An engaged employee base represents a key organizational asset and source of competitive advantagein today’s hypercompetitive market. As numerous studies attest, companies with satisfiedteam membersachieve better business outcomes in terms of revenues, customer loyalty, stock market returns andcorporate reputation. At the same time, they also record lower absenteeism and fewer safety incidents and quality defects.
The importance of employee engagement is beyond question yet most firms still fall short of the mark when it comes toinspiring and uniting their teams. Globally, only 15% of workers fall into the “engaged” category based onGallup’s most recent survey, shining a light on the remaining 85% of employees whose attitudes and performance qualify them as disengaged.Of these, roughly 25% could be described as “actively disengaged” employees, who undercut corporate performance by spreading their negativity and dissatisfaction to colleagues.
Positive leadership can help organizations boost employee morale
While there are variations across regions, low employee morale is a worldwideproblemwith a direct impact on the bottom line. In Gallup’s 2020 survey, the United States and Canadatop the list with 35%, while China and Hong Kong rank last with a dismal2%.In this context of widespread employee malaise, what can companies do to motivate the teams? ForProf. Kim Cameron, William Russell Kelly Professor of Management and Organizations at Michigan Ross, the key lies in positive leadership.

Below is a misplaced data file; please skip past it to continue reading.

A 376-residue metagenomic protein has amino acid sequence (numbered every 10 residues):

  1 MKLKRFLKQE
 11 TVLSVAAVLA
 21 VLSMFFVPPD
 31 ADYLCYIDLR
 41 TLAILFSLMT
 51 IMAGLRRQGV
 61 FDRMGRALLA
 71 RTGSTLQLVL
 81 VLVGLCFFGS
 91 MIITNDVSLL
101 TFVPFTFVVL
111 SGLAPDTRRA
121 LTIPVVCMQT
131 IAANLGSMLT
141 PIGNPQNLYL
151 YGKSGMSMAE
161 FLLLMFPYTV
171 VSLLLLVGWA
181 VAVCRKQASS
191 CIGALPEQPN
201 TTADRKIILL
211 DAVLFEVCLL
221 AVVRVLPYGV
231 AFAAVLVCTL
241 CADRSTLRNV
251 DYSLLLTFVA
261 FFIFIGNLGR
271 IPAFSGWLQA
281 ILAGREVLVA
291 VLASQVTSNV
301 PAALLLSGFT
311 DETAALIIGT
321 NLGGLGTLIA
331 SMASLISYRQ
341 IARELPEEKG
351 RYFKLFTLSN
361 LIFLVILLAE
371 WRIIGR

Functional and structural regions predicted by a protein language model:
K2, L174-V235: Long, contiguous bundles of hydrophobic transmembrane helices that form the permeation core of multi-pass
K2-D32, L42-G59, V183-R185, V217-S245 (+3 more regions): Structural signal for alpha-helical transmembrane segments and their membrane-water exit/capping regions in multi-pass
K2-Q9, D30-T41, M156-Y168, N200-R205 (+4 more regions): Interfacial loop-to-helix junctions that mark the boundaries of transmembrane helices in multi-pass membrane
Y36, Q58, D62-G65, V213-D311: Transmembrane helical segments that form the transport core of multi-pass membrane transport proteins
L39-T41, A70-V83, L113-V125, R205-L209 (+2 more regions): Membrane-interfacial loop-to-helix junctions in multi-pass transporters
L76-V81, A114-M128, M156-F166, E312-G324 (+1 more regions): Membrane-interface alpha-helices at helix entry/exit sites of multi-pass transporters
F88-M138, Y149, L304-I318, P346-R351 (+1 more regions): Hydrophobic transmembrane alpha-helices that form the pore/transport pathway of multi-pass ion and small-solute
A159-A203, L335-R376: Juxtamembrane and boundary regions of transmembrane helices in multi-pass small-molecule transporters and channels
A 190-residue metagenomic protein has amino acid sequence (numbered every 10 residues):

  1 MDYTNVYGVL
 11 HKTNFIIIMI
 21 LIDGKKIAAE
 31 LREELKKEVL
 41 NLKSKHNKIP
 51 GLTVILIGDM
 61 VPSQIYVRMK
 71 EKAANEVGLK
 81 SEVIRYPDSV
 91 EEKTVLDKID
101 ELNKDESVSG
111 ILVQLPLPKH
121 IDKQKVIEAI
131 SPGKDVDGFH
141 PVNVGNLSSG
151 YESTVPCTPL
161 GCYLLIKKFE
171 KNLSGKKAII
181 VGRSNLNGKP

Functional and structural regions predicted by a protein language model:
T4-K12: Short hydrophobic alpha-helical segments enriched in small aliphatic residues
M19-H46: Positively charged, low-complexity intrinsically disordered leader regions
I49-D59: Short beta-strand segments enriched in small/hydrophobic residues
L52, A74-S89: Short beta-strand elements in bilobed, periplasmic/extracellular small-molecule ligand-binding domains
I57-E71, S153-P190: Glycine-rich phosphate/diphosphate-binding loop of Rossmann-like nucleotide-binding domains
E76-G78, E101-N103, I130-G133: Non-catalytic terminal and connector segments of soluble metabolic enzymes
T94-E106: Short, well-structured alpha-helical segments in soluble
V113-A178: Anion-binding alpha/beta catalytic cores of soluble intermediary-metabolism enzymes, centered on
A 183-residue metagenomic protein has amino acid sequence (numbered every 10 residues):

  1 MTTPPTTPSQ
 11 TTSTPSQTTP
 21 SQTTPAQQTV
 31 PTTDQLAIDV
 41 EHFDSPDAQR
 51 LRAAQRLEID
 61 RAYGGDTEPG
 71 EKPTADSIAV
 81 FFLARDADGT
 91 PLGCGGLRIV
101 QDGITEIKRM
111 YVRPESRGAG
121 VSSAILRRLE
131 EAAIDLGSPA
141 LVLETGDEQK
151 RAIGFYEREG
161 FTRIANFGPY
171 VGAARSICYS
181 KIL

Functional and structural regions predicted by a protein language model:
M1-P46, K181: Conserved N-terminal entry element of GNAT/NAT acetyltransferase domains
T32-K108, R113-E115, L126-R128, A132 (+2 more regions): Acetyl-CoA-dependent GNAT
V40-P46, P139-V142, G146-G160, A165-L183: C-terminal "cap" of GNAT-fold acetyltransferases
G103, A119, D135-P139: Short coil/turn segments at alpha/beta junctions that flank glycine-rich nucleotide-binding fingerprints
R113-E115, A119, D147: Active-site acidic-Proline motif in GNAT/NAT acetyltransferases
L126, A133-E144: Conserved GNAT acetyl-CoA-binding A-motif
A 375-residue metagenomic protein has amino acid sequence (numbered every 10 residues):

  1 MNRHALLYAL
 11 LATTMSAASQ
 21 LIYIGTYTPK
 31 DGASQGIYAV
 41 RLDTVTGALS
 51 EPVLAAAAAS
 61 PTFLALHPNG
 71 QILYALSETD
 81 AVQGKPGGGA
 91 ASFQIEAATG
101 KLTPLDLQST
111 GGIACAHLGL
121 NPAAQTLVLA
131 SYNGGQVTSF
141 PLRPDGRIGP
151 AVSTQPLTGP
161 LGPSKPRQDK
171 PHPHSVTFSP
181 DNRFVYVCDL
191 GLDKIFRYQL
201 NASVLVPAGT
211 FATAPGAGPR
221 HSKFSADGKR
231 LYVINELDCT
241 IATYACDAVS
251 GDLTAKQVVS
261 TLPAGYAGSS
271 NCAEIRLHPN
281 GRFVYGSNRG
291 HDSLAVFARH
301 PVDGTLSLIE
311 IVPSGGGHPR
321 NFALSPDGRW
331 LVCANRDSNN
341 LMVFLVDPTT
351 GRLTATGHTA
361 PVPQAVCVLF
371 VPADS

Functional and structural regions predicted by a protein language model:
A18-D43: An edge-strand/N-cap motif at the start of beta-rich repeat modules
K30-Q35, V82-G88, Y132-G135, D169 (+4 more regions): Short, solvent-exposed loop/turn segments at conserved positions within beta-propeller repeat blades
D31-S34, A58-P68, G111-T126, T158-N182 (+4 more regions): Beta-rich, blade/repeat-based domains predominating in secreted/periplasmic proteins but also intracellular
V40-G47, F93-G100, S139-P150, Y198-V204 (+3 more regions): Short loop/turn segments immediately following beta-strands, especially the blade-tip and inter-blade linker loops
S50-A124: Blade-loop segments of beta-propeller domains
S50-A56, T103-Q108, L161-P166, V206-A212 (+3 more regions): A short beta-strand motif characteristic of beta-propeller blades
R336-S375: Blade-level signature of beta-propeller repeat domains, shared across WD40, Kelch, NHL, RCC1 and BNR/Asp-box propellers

“In our research on the effects of corporate downsizing on employee morale, we identified an important conclusion: the companies that thrived all applied positive leadership,’” he explains. “In this regard,the number one responsibility of a leader is to help cultivate an organization where it is easy to be supportive. When firmspracticevirtuousness, compassion and kindness, the data is very clear: organizational performance goes up.”
Positive leadersencourage managers to leverage people’s strengths
Positive leadership is not about “fake positivity” or overlooking lackluster performance. Rather, it encourages managers to play on people’s strengths and create an environment where team members find meaning in their work. This is the opposite of the conventional approach of homing in on employees’weaknesses or areas for growth.
According to Prof. Alberto Riberaof IESE’s Managing People in Organizations Department, positive leadership starts with nurturing a culture of trust, transparency and appreciation for employees. “It’s critical for companies to create a sense of psychological safety where team members feel free to voice their opinions and make mistakes without fear of reprisal. Firms with this approach will be much better positioned to prosper and sustain performance over time”.
If you would like to gain new strategies to enhance organizational performance, learn more about the programBecome a Positive Leader to Accelerate Positive Change. Delivered jointly by IESE and Michigan Ross, the program is designed for human resource professionals, executives in change or career transformation processes, and leaders who aspire to develop creative, committed and constructive teams.